RISE looks at the latest regulatory news related to health plans on HealthCare.gov, Medicare Advantage, fraud and abuse, and cost-sharing reduction subsidies.

CMS: Expect lower premiums, more plan choices on HealthCare.gov

Consumers will see lower premiums on HealthCare.gov and have a greater choice of plans for the second year in a row, according to the Centers for Medicare & Medicaid Services (CMS).

The average premium for the second lowest cost silver plan on HealthCare.gov for a 27-year-old will drop by 4 percent for the 2020 coverage year, CMS announced. In addition, 20 more issuers will participate in states that use the Federal Health Insurance Exchange platform, bringing the total to 175 issuers compared to 132 in 2018, delivering more choice and competition for consumers.

Furthermore, CMS reported that six states experienced drops of double-digit percentages in average second-lowest cost silver plan premiums for 27-year-olds. Those states include Delaware (20 percent), Nebraska (15 percent), North Dakota (15 percent), Montana (14 percent), Oklahoma (14 percent), and Utah (10 percent). CMS has used its authority to approve reinsurance waivers in three of these states, including Delaware, North Dakota and Montana, contributing to the decline in premiums.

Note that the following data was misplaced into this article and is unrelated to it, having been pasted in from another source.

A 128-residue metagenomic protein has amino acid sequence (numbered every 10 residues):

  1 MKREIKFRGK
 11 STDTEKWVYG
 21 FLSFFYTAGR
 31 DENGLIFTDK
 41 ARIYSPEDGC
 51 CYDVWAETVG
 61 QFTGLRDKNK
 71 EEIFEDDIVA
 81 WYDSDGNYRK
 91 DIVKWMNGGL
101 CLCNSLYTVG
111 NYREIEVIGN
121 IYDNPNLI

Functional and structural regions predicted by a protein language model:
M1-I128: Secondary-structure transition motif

Despite these positive developments in the individual market, CMS said that average premiums are still too high and health insurance remains unaffordable for people who do not qualify for a tax credit and must pay the entire premium themselves. A recent CMS report shows that 2.5 million people who didn’t receive federal premium tax credits left the individual market from 2016 to 2018. This represents a 40 percent drop in just two years.

Medicare Advantage plans continue to grow, offer more supplementary benefits

A new policy brief from the Kaiser Family Foundation (KFF) finds that 3,148 Medicare Advantage plans will be available for individual enrollment for the 2020 plan year–an increase of 414 plans since 2019. This means that the average beneficiary will be able to choose among 28 plans in 2020, up from 24 in 2019. The number of Special Needs Plans (SNPs) will also increase from 717 plans in 2019 to 855 plans in 2020.

Most beneficiaries (97 percent) will have access to a Medicare Advantage plan that offers dental, fitness, vision, and hearing benefits, which are not covered by traditional Medicare. They will also have access to transportation assistance (92 percent) and a meal benefit (96 percent). The KFF brief also notes that some benefits are less available, such as in-home support (54 percent), bathroom safety (49 percent), telemonitoring services (29 percent), and support for caregivers of enrollees (12 percent).

Feds owe health insurers $1.6 billion in unpaid subsidies, judge rules

A federal judge has ruled that the Department of Health & Human Services owes $1.6 billion in cost-sharing reduction (CSR) payments to more than 90 payers that offer plans in the Affordable Care Act exchanges.  Chief Judge Margaret Sweeney of the U.S. Court of Federal Claims ordered HHS to pay insurers for the unpaid CSRs for 2017 and 2018.